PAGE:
Sunday, March 19, 2006

Outside Sources

John Hinderaker severely criticizes Justice Ruth Bader Ginsburg's defense of citing foreign law in American court opinions. My old mentor, Paul Mirengoff, echoes the claim and says that Ginsburg's actions (on the Court, presumably, not the speech itself) warrant impeachment.

In response, Jim Lindgren points to a new paper by Stephen Calabrisi and Stephanie Zimdahl on the history of foreign law citation in American Supreme Court opinions. To put it bluntly, it's a tradition that goes back to the early 19th century and not some new invention by liberal demons. So if we're talking about impeaching Ginsburg for citing to it, then we should be engaging in similar condemnation of Justices Joseph Story and Felix Frankfurter, two of the Justices Calabrisi and Zimdahl identify as most likely to have used foreign law in their opinions. This is doubly ironic, because Justice Frankfurter is the modern Godfather of the "judicial restraint" school of judicial interpretation--the very school that Mr. Mirengoff claims to want more of in our court system (of course, Kelo proved that judicial restraint, like all other legal theories popular on the political right, is only a conservative issue when it leads to conservative ends).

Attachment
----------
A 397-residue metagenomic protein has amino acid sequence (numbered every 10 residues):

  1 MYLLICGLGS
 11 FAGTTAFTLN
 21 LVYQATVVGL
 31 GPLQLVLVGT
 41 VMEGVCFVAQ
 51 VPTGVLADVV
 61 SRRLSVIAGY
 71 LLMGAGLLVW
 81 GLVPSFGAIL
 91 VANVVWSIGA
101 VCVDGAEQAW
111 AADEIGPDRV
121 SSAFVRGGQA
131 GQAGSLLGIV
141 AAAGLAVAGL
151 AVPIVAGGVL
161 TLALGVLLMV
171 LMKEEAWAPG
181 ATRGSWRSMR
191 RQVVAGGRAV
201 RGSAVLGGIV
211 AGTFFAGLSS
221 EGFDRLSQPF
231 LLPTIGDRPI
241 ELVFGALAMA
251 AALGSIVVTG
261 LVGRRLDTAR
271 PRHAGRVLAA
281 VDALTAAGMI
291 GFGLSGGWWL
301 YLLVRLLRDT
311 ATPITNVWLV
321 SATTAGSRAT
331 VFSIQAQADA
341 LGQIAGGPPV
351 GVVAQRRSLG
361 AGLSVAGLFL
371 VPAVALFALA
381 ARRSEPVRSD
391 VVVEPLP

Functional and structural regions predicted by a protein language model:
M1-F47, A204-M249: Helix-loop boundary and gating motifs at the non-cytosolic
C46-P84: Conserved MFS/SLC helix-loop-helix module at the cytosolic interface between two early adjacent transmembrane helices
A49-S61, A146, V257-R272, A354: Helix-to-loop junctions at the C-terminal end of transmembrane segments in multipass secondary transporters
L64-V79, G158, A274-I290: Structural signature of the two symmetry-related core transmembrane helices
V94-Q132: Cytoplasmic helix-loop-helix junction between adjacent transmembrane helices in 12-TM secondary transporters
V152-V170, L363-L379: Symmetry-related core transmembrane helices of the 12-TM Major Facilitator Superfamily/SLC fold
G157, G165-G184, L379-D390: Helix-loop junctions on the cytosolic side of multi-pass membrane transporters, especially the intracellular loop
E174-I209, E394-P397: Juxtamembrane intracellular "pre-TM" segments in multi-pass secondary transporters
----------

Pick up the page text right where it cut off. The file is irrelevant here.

Calabrisi and Zimdahl do not explicitly endorse the citation to foreign law. Rather, they say that the case for it's use is strongest in 4th and 8th amendment cases, amendment's whose language includes vague and socially expansive terms like "unreasonable," "cruel," and "unusual." By contrast "citation to foreign law is least justifiable when the Court is asked to determine whether an unenumerated right is deeply rooted in American history and tradition, as was the case in Lawrence [v. Texas], or whether a federal statute violates American federalism rules, as it was asked to do in Printz v. United States."

Calabrisi and Zimdahl are both primarily conservative originalists, hence the importance to them and other fellow travelers of the long-standing tradition of citing to foreign law. To people who think the longevity of a rule of interpretation strongly relates to its merit, this fact should carry much weight. I, however, am not an originalist (see, e.g., here, here, and here), and thus cannot fall depend on the long tradition of foreign law citation to defend the practice. To quote from Justice Oliver Wendell Holmes: "It is revolting to have no better reason for a rule of law than that it was laid down in the time of Henry IV...and the rule simply persists from blind imitation of the past." So what's my perspective on foreign law?